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Sausage, Kale and gnocchi Family Pot

Serve up this delicious single-pot of sausage, kale and gnocchi in just 20 minutes, with just five minutes prep. Midweek suppers never got so easy – or tasty!

Ingredients

  • 1 tbsp olive oil
  • 6 pork sausages
  • 1 tsp chilli flakes
  • 1 tsp fennel seeds (optional)
  • 500g fresh gnocchi
  • 500ml chicken stock (fresh if you can get it)
  • 100g chopped kale
  • 40g parmesan, finely grated

Method

STEP 1

Heat the oil in a large high-sided frying pan over a medium heat. Squeeze the sausages straight from their skins into the pan, then use the back of a wooden spoon to break the meat up. Sprinkle in the chilli flakes and fennel seeds, if using, then fry until the sausage meat is crisp around the edges. Remove from the pan with a slotted spoon.

STEP 2

Tip the gnocchi into the pan, fry for a minute or so, then pour in the chicken stock. Once bubbling, cover the pan with a lid and cook for 3 mins, then stir in the kale. Cook for 2 mins more or until the gnocchi is tender and the kale has wilted. Stir in the parmesan, then season with black pepper and scatter the crisp sausage-meat over the top.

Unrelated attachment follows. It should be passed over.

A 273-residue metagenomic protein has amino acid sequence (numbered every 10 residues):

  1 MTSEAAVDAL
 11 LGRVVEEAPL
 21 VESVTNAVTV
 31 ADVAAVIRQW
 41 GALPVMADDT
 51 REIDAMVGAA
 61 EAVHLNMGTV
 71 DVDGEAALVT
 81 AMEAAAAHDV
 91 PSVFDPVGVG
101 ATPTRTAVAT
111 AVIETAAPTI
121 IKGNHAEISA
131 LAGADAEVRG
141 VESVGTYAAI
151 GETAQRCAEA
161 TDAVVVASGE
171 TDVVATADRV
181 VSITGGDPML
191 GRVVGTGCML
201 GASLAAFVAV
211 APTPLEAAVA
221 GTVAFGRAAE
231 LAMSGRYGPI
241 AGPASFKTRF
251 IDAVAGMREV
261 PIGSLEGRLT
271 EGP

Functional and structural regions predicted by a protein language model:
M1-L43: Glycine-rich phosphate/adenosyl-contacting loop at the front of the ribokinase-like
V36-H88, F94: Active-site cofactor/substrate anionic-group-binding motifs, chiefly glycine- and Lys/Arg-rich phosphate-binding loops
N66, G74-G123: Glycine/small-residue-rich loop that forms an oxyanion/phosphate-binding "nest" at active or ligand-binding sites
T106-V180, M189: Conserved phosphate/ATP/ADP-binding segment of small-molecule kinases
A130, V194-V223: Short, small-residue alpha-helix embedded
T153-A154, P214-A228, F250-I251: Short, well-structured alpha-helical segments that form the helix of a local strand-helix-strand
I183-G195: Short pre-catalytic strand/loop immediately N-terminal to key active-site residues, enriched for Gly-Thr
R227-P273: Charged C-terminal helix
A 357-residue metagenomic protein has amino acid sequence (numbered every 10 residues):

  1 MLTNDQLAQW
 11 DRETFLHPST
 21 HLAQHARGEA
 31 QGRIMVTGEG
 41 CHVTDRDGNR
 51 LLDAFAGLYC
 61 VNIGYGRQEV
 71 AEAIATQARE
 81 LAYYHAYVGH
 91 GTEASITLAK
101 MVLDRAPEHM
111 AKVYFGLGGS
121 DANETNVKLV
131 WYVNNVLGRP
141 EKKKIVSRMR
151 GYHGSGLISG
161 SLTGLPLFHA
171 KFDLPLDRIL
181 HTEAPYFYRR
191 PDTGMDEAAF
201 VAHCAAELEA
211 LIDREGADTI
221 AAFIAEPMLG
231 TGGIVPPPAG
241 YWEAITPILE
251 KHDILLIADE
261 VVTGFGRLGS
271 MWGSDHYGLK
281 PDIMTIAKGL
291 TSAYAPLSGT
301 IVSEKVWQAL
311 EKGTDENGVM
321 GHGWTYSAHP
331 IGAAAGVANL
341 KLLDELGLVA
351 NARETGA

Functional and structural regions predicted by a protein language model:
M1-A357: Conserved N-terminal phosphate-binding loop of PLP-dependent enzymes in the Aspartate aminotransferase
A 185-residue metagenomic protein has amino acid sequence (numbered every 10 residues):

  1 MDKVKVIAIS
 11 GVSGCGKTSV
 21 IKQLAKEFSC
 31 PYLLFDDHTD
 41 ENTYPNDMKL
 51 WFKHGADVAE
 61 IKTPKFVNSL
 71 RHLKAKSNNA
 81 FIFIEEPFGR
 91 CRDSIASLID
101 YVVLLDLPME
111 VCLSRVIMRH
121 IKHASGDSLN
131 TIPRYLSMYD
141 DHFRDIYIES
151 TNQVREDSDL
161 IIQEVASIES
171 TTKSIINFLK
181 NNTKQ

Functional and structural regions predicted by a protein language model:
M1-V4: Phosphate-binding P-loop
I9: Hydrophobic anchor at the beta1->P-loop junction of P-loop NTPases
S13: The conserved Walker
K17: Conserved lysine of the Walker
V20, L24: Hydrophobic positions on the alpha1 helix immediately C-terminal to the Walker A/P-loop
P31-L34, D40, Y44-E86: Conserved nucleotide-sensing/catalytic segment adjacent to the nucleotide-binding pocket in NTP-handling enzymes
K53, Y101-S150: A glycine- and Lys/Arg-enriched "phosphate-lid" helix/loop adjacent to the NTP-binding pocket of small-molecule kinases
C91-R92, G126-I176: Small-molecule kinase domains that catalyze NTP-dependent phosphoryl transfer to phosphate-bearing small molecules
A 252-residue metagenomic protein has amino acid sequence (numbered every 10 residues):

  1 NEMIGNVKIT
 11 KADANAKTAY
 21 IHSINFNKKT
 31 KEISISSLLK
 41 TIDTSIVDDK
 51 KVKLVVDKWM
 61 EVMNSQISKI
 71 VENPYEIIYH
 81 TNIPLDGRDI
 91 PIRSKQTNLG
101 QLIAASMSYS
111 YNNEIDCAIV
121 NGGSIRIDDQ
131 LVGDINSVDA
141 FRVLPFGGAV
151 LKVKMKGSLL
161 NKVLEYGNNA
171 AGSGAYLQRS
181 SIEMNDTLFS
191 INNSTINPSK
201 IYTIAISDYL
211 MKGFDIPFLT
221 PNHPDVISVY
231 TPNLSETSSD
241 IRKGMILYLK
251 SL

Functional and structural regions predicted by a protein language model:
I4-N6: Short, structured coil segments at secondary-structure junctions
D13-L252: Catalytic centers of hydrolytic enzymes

Thanks to BBC Good Food for this recipe.

Traditional Chinese Medicine Nutritional Healing

Nature: Warming

Organ:  Spleen, Lungs & Kidney

Cultivates Qi, Nourishes Blood and Essence

This warming dish consolidates Essence, boosts Immunity, Strengthens the Spleen & Kidney, Strengthens DNA, Supports the Digestive System and Stops cough. It is perfect in Autumn/Fall/Winter when we are susceptible to cold. Always serve hot and with hot food, but not spicy. Peach: Nourish Yin, Promote the Smooth Flow of Qi, Regulate Blood circulation, Disperse Cold



James O’Sullivan - that's me, a people friendly practitioner and lecturer of Integrated Medicine, serving my patients, my students and the public with the positive benefits of both Conventional Western Medicine and Traditional Chinese Medicine. #jamushur It's a wonderful life
Disclaimer: This article is not intended to diagnose or assess. The information provided is not to be considered a substitute for consultation with a qualified health care practitioner.
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